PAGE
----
There are several types of hair brush bristles designed for different hair types and styling needs. For instance, paddle brushes use different bristles than round Italian wood brushes. Each style of brush and its particular bristles are designed for a specific purpose.
Nylon & Plastic Bristles
The most common brush bristles you'll find on inexpensive, multipurpose brushes are made of nylon or plastic. These bristles sometimes protrude from a soft, cushioned bristle bed. Plastic and nylon bristles can scratch your scalp, so look for ones that have tiny balls attached to each bristle end to prevent scraping the scalp with the sharp edges. Most nylon- and plastic-bristle hairbrushes can be used on an everyday basis to detangle, style, backcomb, add lift to and smooth out dry hair. Avoid brushes that have half the bristles shorter and half longer--these tend to rip and tear the hair.
Boar bristles are harvested from the necks of wild boars and, after disinfection, are used in more the expensive hairbrushes. According to bewellstaywell.com, some boar bristles are manufactured to be some of the softest bristles available. They're so soft, in fact, that most people with thick hair probably won't find much success with them. These are a good choice for people whose hair is extremely thin or who have a sensitive scalp, such as older people.
Other boar bristles, especially the black ones, are stiff and coarse and are used to detangle thicker hair and to remove dirt and grime from the hair and scalp. Sometimes boar and plastic bristles are combined in one brush; this would be a great everyday brush.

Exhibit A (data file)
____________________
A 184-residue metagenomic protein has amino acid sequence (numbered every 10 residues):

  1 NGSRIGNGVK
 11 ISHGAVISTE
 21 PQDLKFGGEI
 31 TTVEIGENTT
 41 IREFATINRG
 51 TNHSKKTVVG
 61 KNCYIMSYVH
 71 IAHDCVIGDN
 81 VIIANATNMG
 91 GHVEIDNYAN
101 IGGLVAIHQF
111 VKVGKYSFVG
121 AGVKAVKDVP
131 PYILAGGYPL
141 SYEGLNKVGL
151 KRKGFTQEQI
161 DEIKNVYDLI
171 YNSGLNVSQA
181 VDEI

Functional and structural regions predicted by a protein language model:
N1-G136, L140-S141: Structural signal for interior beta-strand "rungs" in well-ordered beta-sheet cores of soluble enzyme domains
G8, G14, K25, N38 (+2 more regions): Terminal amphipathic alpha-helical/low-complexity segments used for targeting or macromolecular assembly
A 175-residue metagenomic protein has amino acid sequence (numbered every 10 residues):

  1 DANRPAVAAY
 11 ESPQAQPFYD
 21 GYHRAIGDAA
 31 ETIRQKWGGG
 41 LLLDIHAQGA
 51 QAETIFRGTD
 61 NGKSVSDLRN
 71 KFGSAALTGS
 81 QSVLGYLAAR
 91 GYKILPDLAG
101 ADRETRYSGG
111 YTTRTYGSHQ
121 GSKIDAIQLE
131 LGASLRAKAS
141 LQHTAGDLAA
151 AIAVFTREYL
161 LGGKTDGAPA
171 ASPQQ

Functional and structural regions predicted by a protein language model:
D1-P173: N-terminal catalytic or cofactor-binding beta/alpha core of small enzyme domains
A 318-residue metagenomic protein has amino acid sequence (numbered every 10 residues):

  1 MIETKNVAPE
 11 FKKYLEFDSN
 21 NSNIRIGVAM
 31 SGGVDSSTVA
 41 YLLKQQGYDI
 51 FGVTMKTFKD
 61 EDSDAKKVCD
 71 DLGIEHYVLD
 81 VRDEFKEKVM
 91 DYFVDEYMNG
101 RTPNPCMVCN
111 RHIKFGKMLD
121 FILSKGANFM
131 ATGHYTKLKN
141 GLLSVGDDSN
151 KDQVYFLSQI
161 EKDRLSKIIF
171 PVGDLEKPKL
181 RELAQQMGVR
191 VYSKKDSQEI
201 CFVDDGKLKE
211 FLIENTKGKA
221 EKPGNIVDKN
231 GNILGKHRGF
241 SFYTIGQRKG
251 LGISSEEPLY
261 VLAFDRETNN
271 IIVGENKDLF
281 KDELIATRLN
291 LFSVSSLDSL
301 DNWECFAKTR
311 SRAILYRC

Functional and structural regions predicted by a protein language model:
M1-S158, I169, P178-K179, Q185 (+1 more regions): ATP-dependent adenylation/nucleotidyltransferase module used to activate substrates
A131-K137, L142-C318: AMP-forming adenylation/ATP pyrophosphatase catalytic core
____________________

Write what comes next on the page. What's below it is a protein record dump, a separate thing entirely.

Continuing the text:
Tourmaline bristles are a more recent option. These are often used on round brushes and are designed to work with the heat from your hair dryer when you style your hair.
According to folica.com, tourmaline bristles inject moisture into your hair as you brush. People generally use tourmaline hairbrushes when they blow dry their hair to eliminate the need for a flatiron, as the tourmaline bristles can help straighten hair as it dries. Tourmaline bristles aren't just for straightening, however. They also reduce static and frizz in difficult-to-tame hair.
Wire-bristle hairbrushes are very strong and best suited for those with thick and curly hair. Be sure the ends of each bristle is covered with a tiny ball to prevent hair and scalp damage.
According to bestgroomingtools.com, the bristles of a wood-bristle hairbrush are made of natural hardwood that are rounded on the ends. They don't generate static electricity, they stimulate the scalp during brushing and they are recommended for people with long, thick hair. Oftentimes wooden bristle brushes are handcrafted, so are more expensive than ordinary plastic or nylon brushes.
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